So, while the park looks functional, and any new ballpark is an exciting place, there's nothing here which really makes me want to say, "Wow!"
"You talk about the magic, the aura, but what really makes a stadium is the fans. Concrete doesn't talk back to you. Chairs don't talk back to you. It's the people who are there, day in, day out, that makes the place magic."
– Bernie Williams
Explore the Site
Here are 50 images chosen randomly from the 3019 found on this site. Click the image to be taken to the original post. A new list is created every 10 minutes.
The first completed mural
Solution for a hot night, just inside Gate 34 (that's a cool mist, by the way, not hot steam, which would be kind of cruel)
First, an overview. The base of the plaza here will meet the base of Sixth Street at Second Avenue.
The New as viewed from The Old.
Detail enclosing the main ticket window area
A sampling of seats at Fenway Park
Near the end of the Angels' 4-run second inning.
Steps, skyway, and plaza intersect.
This is where the main ticket office will be.
The flowers don't have quite the fullness depicted in the original sketches (where they were positively overflowing), but they are quite lovely -- a great, subtle touch. And that's probably a very challenging place to grow anything.
Work on the pavilion in center.
A beautiful, glowing sunset after the rain.
This is a little section of what looks like a finished foundation. It will be approximately below the Pro Shop (I think).
Two concepts here remain in the final design. First is the oddly-shaped pavilion in center. Second is the section just above the right field fence. In the current design this section will hang over the field by a few feet. The original doesn't do that, but you can see that the concept goes way back in the planning.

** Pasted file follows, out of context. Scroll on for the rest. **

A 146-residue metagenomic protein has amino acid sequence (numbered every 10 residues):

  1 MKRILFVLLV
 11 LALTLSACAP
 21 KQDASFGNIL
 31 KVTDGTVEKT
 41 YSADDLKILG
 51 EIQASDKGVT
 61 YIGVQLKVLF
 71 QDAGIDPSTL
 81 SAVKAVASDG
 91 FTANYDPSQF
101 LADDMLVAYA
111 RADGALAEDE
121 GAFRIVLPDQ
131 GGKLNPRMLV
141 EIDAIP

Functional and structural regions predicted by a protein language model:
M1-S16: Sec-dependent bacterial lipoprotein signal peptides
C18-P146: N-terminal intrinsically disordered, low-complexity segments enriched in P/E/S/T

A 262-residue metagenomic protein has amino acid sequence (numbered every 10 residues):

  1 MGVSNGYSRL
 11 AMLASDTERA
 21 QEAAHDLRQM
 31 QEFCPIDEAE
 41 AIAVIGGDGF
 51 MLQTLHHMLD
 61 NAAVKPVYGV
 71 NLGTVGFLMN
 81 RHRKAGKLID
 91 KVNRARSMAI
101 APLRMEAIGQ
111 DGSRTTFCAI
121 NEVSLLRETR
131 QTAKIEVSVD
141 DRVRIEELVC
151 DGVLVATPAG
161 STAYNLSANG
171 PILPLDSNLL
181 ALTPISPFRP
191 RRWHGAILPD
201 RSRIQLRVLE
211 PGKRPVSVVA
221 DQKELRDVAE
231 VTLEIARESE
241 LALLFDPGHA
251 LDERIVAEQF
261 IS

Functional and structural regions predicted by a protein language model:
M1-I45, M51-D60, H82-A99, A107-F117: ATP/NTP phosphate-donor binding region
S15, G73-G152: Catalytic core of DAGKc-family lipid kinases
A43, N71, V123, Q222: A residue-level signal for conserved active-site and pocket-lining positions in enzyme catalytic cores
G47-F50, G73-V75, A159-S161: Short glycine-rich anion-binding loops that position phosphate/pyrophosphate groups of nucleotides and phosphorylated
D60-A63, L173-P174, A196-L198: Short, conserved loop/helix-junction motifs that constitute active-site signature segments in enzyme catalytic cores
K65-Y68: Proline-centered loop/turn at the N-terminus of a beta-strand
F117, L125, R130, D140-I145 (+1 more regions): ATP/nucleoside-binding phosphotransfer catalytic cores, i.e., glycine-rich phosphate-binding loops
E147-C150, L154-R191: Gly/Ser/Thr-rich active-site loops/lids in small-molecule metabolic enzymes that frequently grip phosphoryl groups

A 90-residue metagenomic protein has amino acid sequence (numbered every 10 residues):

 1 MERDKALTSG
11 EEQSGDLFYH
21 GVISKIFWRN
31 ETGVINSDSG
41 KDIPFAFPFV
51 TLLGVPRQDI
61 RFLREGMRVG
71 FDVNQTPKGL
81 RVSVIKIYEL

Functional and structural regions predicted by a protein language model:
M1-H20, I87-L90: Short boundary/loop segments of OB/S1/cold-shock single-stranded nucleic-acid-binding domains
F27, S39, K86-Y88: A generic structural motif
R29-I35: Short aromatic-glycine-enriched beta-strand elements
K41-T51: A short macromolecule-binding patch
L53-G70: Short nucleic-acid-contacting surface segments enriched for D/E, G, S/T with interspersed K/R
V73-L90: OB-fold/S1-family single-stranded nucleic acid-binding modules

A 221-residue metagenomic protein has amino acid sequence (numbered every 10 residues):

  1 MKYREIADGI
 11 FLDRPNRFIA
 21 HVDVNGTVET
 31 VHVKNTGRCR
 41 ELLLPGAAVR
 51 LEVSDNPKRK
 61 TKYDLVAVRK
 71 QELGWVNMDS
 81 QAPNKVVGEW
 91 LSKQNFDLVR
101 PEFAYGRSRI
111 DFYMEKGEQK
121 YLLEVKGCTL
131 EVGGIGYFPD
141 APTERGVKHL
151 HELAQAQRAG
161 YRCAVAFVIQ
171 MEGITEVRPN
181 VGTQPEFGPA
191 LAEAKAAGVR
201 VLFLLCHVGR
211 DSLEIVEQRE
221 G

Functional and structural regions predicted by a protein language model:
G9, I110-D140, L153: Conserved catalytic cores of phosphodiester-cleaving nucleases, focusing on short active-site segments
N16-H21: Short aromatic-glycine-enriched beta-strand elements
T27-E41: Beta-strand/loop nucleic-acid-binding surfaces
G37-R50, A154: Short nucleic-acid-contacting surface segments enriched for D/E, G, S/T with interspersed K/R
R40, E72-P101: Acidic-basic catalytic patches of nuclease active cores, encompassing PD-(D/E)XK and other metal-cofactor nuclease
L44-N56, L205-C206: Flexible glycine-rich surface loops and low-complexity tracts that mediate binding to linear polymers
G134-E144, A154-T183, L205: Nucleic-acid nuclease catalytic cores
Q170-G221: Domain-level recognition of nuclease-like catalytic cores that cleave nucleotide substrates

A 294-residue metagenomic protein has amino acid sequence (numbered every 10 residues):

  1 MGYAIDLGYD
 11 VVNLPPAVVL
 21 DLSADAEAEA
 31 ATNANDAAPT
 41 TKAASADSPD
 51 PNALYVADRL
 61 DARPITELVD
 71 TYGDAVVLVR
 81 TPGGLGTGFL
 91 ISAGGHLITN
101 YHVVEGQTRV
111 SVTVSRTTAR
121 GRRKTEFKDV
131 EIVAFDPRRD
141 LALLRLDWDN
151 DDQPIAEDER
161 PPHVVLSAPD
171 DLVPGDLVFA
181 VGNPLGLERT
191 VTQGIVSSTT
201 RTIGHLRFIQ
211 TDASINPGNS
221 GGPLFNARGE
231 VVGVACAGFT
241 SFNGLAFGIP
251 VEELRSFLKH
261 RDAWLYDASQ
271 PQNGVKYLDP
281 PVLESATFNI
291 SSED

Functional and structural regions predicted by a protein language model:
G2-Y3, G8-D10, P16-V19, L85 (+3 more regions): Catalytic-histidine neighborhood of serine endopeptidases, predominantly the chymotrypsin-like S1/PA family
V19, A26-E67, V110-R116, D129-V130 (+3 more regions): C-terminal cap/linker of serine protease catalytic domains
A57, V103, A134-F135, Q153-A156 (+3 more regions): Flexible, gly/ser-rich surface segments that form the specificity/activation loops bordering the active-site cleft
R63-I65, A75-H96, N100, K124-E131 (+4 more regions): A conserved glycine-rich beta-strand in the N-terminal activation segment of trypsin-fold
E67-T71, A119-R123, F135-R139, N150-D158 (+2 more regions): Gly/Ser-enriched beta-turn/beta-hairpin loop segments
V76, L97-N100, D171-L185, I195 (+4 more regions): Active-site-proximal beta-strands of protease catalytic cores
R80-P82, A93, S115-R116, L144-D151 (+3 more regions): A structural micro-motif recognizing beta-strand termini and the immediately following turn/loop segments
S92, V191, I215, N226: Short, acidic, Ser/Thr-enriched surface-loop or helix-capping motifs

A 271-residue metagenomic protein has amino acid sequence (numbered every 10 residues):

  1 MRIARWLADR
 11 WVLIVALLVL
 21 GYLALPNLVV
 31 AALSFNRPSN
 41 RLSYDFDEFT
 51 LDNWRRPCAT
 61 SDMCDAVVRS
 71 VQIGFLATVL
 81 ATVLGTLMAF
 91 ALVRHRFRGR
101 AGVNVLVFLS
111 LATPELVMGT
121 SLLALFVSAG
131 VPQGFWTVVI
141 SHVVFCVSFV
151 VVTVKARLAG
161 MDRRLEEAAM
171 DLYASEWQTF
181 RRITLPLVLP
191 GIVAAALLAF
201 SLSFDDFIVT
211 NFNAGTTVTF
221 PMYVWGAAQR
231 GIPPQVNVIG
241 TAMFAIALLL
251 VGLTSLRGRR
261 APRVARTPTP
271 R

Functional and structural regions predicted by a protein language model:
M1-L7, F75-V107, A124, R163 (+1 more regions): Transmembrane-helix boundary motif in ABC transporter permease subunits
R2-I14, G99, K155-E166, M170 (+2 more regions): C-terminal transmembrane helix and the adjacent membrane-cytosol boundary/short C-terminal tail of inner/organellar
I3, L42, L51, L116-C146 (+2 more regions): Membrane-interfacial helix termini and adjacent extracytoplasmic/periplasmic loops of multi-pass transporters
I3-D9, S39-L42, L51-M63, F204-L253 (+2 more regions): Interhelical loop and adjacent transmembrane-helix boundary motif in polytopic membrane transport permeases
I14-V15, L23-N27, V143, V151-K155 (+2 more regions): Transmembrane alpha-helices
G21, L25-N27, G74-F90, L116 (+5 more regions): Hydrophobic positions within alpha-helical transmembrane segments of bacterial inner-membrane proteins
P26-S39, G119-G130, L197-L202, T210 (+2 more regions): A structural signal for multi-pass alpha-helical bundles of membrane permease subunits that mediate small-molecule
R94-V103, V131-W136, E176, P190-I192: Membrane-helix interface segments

From the best seat in the house (Section 8, Row A), the right field corner is blocked. (No one may care. Fine with me. People should know.)
One of the sweetest sights of the day -- the Dome, and only through passing bus windows.
At left, across the tracks by that pile of dirt is where the Northstar commuter train platform will be built, and where Twins fans will apparently NOT be able to get a train after night games. (For reference, that's the Fifth Street bridge, with the ballpark site just beyond it. The east corner of Ford Centre is just visible at the right edge of the picture.)
Section 331, Row 9
Love the red flowers -- just like the original concept drawings. That NEVER happens.
Look closely and you'll see limestone on the front of the press box!
In case you don't know, that's Earl Battey.
Snow-blowing the field
The season was perfectly bookended by Mick Sterling on the plaza
At one point, we thought these windows might represent one of the so-called knotholes. But nope. Nothing to see here. (Nearest I can tell, there will be no view of the playing field whatsoever from the Seventh Street sidewalk.)
A little ground's crew action in the first inning the other night.